There are two major compartments in the cell:
- The cytoplasm contains the structures of the cell outside of the nucleus. The cell membrane forms the boundary of the cytoplasm and the cell.
- The nucleus is the central, darker staining part of the cell which contains the chromosomes.
The cytoplasm contains numerous organelles which perform cellular functions:
- Mitochondria are energy producing organelles with their own mitochondrial DNA.
- Endoplasmic reticulum is involved in the assembly of proteins. Rough endoplasmic reticulum contains ribosomes which translate messenger RNA into protein.
- The golgi apparatus is involved in the packaging of protein into membrane bound organelles, either for storage or for delivery to the cell membrane
- Centrioles are small assemblies of microtubles arranged in a cylinder. They are important localisation of the chromosomes during cell division.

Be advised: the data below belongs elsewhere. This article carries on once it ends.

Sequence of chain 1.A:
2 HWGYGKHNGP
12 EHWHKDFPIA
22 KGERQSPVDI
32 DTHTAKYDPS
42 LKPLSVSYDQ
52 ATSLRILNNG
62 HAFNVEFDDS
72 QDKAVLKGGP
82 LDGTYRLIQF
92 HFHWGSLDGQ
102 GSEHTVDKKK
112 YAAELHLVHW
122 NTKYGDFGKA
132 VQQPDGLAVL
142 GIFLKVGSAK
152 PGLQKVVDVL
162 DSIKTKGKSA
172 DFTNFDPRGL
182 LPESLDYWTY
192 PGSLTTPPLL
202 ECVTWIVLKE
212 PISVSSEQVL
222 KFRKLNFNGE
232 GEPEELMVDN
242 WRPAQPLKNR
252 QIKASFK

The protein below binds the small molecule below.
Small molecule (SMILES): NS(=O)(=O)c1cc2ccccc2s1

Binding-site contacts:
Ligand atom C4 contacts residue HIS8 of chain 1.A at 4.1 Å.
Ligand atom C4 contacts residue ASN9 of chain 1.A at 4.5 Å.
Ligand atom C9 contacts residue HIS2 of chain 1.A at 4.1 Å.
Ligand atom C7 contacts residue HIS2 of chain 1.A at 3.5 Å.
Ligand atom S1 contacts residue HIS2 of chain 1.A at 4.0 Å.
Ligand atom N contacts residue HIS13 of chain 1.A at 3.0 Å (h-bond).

The cytoskeleton extends through the cytoplasm, attached to cell membrane proteins. The cytoskeleton helps to cell to keep its shape and is also mobile in some cells (such as neutrophils), altering the shape of the cell and allowing movement. Tumour cells frequently co-opt the cytoskeleton to allow them to move through tissues.
The nucleus contains the DNA, stored in 44 somatic and two sex chromosomes. The nucleus may also contain a nucleolus, a site of ribosome manufacturing. The double-membrane of the nucleus contains numerous pores which allow proteins and RNA to communicate with the cytoplasm.